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In just a bit more than one fishing season's time, CHIRP sounders have come out from Garmin, Raymarine, and the Navico group. The lawsuit (now settled) between Lowrance and Humminbird has brought attention to the 3-D imaging and side-scanning shallow water products that they have just introduced. Garmin purchased Interphase, which will likely result in powerful side and forward-scanning sonar to fit into the Garmin networks.

In the same timeframe, the commercial-grade sonars from Furuno have been revamped and the megayacht-sized Farsounder Forward Looking Sounders have won awards for their increased range and ease of use. At the shallow-water level, Lowrance 3-D fishfinders have been upgraded. There are other developments, too.

Should you wait for the dust to settle before you buy a new fishfinder? I never advise waiting since the technology seems to develop faster and faster and you'll fall farther behind the curve if you wait. Plus, these new sounders are a huge leap ahead of what was available before.

With these new fishfinders, you couldn't learn this much about what's under and around your boat if you parted the seas like Moses.

So, we'll look at the features and consider which apply to kingfishing.

CHIRP

By now you know that Airmar developed the new transducers that empower the CHIRP, Broadband, or Spread-Spectrum fishfinders. Of course, these are names for the same technology for processing very detailed information from a new breed of depth transducer. You can read the February 2012 Angler article for theory and general information, too. These transducers are a bit larger and carry a premium price, too. So you want to take a quick look at airmartechnologies.com to select the style for your boat. The website is also loaded with documents to understand more about the technology itself.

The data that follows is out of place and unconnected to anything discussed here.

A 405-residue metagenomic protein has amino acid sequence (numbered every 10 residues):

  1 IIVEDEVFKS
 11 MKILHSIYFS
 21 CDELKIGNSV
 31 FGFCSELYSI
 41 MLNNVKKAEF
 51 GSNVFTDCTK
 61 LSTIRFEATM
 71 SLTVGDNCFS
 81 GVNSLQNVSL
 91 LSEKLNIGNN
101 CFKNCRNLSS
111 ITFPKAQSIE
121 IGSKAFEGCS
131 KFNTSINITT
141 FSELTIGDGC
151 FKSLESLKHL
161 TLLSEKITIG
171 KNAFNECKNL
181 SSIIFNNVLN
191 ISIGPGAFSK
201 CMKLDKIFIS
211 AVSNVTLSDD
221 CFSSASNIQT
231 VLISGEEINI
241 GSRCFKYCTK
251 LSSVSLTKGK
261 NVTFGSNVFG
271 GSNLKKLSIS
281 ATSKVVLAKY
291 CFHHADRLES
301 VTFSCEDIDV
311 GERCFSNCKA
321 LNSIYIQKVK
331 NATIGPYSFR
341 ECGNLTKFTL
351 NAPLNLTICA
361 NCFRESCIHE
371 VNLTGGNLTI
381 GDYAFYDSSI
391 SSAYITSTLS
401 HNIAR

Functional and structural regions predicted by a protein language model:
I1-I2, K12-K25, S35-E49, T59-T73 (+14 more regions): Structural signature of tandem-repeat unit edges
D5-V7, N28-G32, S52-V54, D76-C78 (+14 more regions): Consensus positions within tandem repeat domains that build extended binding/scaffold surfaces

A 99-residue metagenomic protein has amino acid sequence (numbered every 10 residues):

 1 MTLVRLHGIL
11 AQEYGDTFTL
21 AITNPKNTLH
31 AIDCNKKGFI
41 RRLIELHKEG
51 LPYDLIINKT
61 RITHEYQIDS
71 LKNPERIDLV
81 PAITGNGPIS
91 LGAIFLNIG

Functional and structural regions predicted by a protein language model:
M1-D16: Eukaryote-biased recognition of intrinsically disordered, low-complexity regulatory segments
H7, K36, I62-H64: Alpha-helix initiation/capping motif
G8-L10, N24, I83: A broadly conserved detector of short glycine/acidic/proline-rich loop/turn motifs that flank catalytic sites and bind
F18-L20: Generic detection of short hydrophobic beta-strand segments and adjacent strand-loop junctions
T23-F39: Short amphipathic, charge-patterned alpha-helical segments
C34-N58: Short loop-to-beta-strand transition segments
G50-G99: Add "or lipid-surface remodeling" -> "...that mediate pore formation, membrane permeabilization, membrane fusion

Beside the choice of transom-mount, in-hull or through-hull, you can select frequency bands of high or low. Very much like before, you would pick the higher frequency range to hunt for kingfish in relatively shallow ocean water. However, using CHIRP, you will still be able to mark bottom in water that is nearly two miles deep. Different fish show better at certain resonant frequencies, but you're not picking a CHIRP frequency with that in mind. The whole point of CHIRP is that it uses a broad range of frequencies and your target fish will be on the screen along with the baitfish and bottom structure that have their own particular frequency ranges, too.

For very shallow, freshwater lake use, we'll look briefly at 3-D and some other considerations later in this article.

The CHIRP transducers have an ID chip in them that matches up to individual brands of processor and display, so you would buy the transducer with the black box, not from Airmar. Once you have a transducer in mind, you consider the black box, the package deal, and compatibility with your installed MFD (Multi-Function Display) screen and network. Raymarine offers a black box model of their ClearPulse or a choice of displays with the sounder box built into the display head.

The new and vastly improved detail of what is under your boat will be in all CHIRP brands, but the electronics manufacturers add varying features, so there's more to study.

GARMIN


Garmin calls their CHIRP by the name Spread-Spectrum and the black box is model GSD26. It is compatible with 4000, 5000, 6000, and 7000 systems, although you will remember from a few paragraphs back that you will need a new CHIRP transducer.